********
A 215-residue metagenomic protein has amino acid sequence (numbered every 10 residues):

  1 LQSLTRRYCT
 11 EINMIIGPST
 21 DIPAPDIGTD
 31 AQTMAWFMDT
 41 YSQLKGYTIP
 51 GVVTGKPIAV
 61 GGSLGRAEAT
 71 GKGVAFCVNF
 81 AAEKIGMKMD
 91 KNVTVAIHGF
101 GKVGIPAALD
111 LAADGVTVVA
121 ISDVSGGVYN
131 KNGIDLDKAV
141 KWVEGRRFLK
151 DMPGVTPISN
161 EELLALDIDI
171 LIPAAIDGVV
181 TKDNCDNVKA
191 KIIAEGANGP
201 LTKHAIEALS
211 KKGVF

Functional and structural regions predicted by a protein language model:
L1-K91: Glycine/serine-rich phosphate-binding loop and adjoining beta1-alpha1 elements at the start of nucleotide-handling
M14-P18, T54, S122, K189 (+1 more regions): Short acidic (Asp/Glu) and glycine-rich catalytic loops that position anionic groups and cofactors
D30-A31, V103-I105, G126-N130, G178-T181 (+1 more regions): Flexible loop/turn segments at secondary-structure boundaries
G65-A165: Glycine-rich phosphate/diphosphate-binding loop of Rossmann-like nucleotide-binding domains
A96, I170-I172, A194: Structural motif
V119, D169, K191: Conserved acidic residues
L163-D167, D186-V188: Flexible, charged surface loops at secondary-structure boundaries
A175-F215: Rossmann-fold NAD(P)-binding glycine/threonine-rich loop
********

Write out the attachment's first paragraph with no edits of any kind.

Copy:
A 215-residue metagenomic protein has amino acid sequence (numbered every 10 residues):